Cities bend over backward to build stadiums for the NFL commissioner's teams, usually on their own dime. Television networks back up armored trucks to the league's Park Avenue headquarters for the rights to carry games. And loving fans stream through those stadium turnstiles in droves to enjoy the NFL experience.
It sounds pretty good for King Roger. Or does it? The third part of that equation, the part where rabid fans pay hundreds of dollars for tickets, tens of dollars to park, exorbitant prices for concession products all to sit in hot temperatures in September and in freezing conditions in December often next to foul-mouthed drunks isn't quite so appealing to a growing number of people.
Apparently more and more folks in NFL cities are weighing the prospect of watching games at bars, or on their cell phones, or just in the comfort of their living rooms against the "privilege" of taking in an oh-so-special Detroit-Buffalo November clash from the splendor of Ralph Wilson Stadium and saying, to paraphrase Eric Cartman, "Screw you guys, I'm staying home."
A USA Today survey of the 32 teams found that of the 29 that responded, eight could not rule out the prospect that any of their home games would not be sold out at least 72 hours before kickoff, thus triggering a television blackout. And two of the three that didn't respond, the Lions and the Raiders, both had multiple blackouts last year.
Indeed, the argument could be made that the league and its television partners, in concert with those nice high-def television manufacturers, have made the game so visually striking that the cheerleaders aren't the most beautiful parts of watching the games anymore.
(OK, they still are, but you get the idea.)
FOX, for example, plans to air each of its games this season in a format that will make it appear as if you're watching in HD -- even if you don't have HD. Rest assured that it won't be all that long before all the other carriers join suit, and 3-D telecasts can't be all that far away.
And if you're willing to pay for a satellite dish or really good cable, you can get the RedZone channel and see all the touchdowns without having to mess with those pesky third-and-eight plays and punts.
Goodell and his Gang of 32 owners are apparently concerned enough about the gap in stadium and home experiences to do something about it. The RedZone channel will be available in all NFL stadiums this year, and many of the stadiums have upgraded their video boards to HD picture quality.
CBS Sports president Sean McManus, for one, has taken note of the changes in new complexes like the ones in Dallas and the Meadowlands, for example, and thinks they've helped to narrow whatever gap exists between the home and stadium experiences.
"I think both experiences are good," McManus said on a Wednesday conference call. "I don't subscribe to the theory that the experience at home is far, far superior. I think it's a very different experience. I think people will continue to go to NFL football games to follow their team."
Perhaps, but will they go in enough numbers to ensure that games won't be blacked out in cities like Jacksonville or Kansas City or Tampa Bay, not to mention Detroit or Oakland?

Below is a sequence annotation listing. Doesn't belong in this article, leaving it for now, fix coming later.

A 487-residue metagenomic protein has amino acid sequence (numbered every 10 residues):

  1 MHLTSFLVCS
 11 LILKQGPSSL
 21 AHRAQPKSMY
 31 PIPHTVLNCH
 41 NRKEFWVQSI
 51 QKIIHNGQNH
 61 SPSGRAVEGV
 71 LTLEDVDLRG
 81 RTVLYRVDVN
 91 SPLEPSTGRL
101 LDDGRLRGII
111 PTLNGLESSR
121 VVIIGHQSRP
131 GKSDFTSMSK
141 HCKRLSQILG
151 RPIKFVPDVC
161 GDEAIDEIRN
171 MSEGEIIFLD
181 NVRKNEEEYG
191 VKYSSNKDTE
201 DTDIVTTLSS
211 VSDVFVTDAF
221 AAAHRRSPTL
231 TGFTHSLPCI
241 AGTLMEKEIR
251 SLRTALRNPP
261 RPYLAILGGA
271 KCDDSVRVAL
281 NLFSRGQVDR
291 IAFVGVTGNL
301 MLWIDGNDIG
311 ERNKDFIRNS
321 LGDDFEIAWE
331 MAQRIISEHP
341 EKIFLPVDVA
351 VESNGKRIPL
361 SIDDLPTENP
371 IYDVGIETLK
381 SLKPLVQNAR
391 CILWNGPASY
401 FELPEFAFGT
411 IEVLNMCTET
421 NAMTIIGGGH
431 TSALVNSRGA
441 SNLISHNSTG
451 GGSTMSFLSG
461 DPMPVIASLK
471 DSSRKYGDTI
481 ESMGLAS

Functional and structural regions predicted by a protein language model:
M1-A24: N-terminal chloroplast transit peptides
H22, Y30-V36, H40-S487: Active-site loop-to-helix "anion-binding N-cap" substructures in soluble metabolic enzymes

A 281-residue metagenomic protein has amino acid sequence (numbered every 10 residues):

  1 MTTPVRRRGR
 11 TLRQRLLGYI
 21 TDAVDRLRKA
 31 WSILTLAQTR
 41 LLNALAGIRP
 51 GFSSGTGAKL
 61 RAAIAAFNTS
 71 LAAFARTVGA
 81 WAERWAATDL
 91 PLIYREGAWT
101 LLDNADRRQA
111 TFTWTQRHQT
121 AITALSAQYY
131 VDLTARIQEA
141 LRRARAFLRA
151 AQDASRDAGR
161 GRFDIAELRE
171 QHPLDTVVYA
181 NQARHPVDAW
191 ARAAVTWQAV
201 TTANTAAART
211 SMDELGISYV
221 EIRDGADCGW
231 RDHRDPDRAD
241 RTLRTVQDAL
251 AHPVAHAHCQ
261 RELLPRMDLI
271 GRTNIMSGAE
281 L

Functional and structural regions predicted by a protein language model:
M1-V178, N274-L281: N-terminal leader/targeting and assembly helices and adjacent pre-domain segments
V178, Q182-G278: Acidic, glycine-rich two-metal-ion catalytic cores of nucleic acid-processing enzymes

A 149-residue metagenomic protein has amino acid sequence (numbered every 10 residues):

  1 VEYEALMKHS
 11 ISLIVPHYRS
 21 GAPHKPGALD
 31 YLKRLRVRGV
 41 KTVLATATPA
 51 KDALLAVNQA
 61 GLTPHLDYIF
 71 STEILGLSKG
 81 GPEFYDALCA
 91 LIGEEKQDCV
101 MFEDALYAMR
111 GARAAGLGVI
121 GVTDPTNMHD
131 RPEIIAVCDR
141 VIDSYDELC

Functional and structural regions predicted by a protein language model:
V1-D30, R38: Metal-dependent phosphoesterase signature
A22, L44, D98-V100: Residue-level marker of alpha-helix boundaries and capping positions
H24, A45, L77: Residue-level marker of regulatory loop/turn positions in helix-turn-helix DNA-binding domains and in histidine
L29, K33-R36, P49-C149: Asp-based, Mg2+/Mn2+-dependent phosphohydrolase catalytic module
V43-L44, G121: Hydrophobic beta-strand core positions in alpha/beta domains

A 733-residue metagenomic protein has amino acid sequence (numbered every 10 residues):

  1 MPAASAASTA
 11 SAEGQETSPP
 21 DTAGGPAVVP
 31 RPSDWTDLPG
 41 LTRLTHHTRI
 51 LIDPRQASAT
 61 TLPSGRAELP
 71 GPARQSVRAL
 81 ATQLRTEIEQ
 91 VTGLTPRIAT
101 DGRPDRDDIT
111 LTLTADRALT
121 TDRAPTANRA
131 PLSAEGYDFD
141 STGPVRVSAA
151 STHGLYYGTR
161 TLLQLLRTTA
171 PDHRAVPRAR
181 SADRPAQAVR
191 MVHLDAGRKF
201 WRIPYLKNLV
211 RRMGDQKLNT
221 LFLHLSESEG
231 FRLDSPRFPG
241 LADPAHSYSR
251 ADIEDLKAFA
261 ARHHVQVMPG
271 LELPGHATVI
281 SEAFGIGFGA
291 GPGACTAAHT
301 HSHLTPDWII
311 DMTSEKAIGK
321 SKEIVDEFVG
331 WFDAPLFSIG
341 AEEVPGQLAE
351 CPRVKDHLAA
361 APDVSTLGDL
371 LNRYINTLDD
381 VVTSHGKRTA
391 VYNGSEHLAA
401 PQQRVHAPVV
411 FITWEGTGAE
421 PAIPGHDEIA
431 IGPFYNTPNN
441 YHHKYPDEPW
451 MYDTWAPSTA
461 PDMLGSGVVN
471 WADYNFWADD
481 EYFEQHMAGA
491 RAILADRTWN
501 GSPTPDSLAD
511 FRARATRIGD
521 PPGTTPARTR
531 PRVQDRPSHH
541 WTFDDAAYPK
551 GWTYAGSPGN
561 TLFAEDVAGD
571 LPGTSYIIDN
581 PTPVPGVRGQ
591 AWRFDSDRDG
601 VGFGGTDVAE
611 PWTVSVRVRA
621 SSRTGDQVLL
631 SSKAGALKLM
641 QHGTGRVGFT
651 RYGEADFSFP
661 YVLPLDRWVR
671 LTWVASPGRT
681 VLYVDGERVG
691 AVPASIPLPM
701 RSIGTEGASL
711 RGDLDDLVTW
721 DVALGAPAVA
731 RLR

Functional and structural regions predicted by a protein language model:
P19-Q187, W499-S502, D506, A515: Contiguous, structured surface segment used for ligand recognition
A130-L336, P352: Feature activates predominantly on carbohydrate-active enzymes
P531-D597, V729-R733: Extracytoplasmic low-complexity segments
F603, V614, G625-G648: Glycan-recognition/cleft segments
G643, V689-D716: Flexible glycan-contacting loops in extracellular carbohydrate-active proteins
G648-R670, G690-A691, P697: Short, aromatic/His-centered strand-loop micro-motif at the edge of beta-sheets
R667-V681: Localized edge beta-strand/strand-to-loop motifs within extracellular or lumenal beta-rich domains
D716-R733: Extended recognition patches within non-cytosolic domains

Maybe not, but even so, it's apparently not a great enough concern for Goodell. The commissioner told ESPN Radio's "Mike and Mike in the Morning" Wednesday that he is aware of the economic downturn that has impacted the ability of many to enjoy the NFL in person.
It's why he stressed to the Gang of 32 the importance of "(improving) the quality of what we're doing and create that value for our fans." That, Goodell says, includes "how you price the tickets," to improving the buildings themselves, "to providing a safe and entertaining experience for the family when they do go."
Nowhere in that list do you see requiring teams like the aforementioned Lions, Raiders and Bills to field a representative and quality product, but that's another story for another writer.
You also don't see anything in there about altering the blackout policy, which dates back to 1973. Is there anything that happens in today's NFL that is a continuation of the way things were done 37 years ago? In that time, defenses have been neutered, overtime has been brought in for the regular season and the goalposts have been relocated.
Heck, the league even moved the umpire from his longtime perch behind the defensive line to behind the offense, but it can't consider giving the fans a break?
Goodell rightly points out that the NFL is the only league that puts all its games on free television in home markets. But it is also the only league that ties a fan's ability to see a game on his couch to whether a seat in a stadium he probably can't afford is filled.
If you look around, every other major league makes virtually every one of its games available to a home audience for nothing more than the price of cable or satellite, which, by the way, the NFL gets a healthy cut of through its own NFL Network, ESPN and its deal with Direct TV, in addition to the billions it shakes down from CBS, FOX and NBC.
With the potential of a labor shutdown on the horizon, the NFL could do a lot to engender goodwill with the masses by taking down the blackout rule for a while, if not for good.
Come on, Roger. Even King George III was occasionally nice to his subjects.